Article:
Betelehemu, the center of the program structure, includes Western European and African musical attributes. Where a colonial influence has imparted certain musical conventions and theology, African musical elements structure and propel the piece. This Nigerian carol arrangement is the product of the relationship between Nigerian musician Babatunde Olatunji (1927-2003) and Wendell P. Whalum (1931-1987), while Olatunji was studying at Morehouse College, where Whalum was Director of the Morehouse College Glee Club. Whalum was a well-traveled, acclaimed musician in teaching, performance, and musicology, and his arrangement is a tremendously successful demonstration of the power of synthesis of musical styles in the choral idiom. It is no surprise, given that and the powerful performances of the piece by the Morehouse Glee Club with Wendell Whalum and since that Betelehemu has become extraordinarily popular among choirs in the United States, and across the choral world.

The Service of Lessons and Carols celebrates music and tradition, and endeavors to spread joy in a time of darkness. This program also poses challenging questions. Is it just, that some are scorned by others? Who deserves to hope? Can and should we help those in need? The College Choir shares this program in the spirit of artistic beauty, thoughtful inquiry, and joyful community.

—Jeffrey Buettner

From the artist: The Night Visitors


This is a painting about a journey taken at night, led by a star. The Night Visitors traveled under the bright light of a star to honor a newborn baby—this child sent for our salvation. It is also about Joseph, the earthly father of Jesus, present to the child at birth, and onward, and it is about a strong, young mother, Mary, who was called by God.

Mary is the voice and the action of this painting and she looks at us with eyes conveying sadness, longing, and admittedly, doubt. She presents the Christ Child yet holds on to him tightly, this swaddled baby whose sleeping face is circled in cloth. Only he has a simple pink halo.

The Night Visitors pays homage to the nurturing side of men. Sadly the quiet and gentle male spirit is not celebrated often enough. Here Joseph and the Magi have their eyes closed in contemplation and prayer reflecting longing for closeness to God, our shared experience. I was inspired by the good monks at Mepkin Abbey and by my own lovely son to create a work of art honoring the peaceful and tender side of men and what a beautiful thing that is.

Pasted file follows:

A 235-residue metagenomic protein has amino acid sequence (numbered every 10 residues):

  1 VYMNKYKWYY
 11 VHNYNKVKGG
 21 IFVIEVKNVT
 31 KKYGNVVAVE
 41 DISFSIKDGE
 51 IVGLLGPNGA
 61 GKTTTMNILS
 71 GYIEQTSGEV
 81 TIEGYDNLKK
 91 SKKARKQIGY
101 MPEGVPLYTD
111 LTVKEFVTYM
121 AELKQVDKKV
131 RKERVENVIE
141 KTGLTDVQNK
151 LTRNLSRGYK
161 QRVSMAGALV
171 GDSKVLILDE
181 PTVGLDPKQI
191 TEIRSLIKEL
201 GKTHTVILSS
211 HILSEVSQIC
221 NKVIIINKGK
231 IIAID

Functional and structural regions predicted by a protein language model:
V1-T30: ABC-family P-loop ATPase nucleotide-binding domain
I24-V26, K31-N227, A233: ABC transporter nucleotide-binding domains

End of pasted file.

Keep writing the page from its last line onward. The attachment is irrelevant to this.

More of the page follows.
On June 17, 2015, nine innocent souls lost their lives at Mother Emanuel Church in Charleston, SC. Recently a friend attended the National Black Sister’s Conference in Charleston and had a prayer service at the church. She said what touched her most was seeing the late Reverend Clementa Pinckney’s chair in the sanctuary draped with black cloth. Her memory became mine. While working on The Night Visitors day after day and hearing the news coming from Charleston the painting took on a life of its own and this tragedy infused the painting. Perhaps the darkness of the spirit deepened, perhaps eyes are closed more tightly and perhaps Mary looks at us with larger questions behind her eyes.

When Fr. Guerric Heckle called me to discuss creating a new and inclusive interpretation of the Magi story I was instantly inspired. I was delighted and honored to know the painting would serve as the invitational piece into Mepkin Abbey’s 2015 Crèche Festival. But one never knows at the outset of a journey the path that will be revealed and for an artist just how a work of art will move for- ward into existence. I accepted the spiritual commitment it takes to do this work and mourned, along with everyone else, the massacre in Charleston. It is my hope that viewers will experience The Night Visitors as a beacon of possibility, one that encourages hope over despair and like the congregation at Mother Emanuel have chosen so inspirationally to do, may it invite forgiveness and love.

—Janet McKenzie, the Northeast Kingdom of Vermont 

Department of Music

Mahaney Center for the Arts
72 Porter Field Road
Middlebury College
Middlebury, VT 05753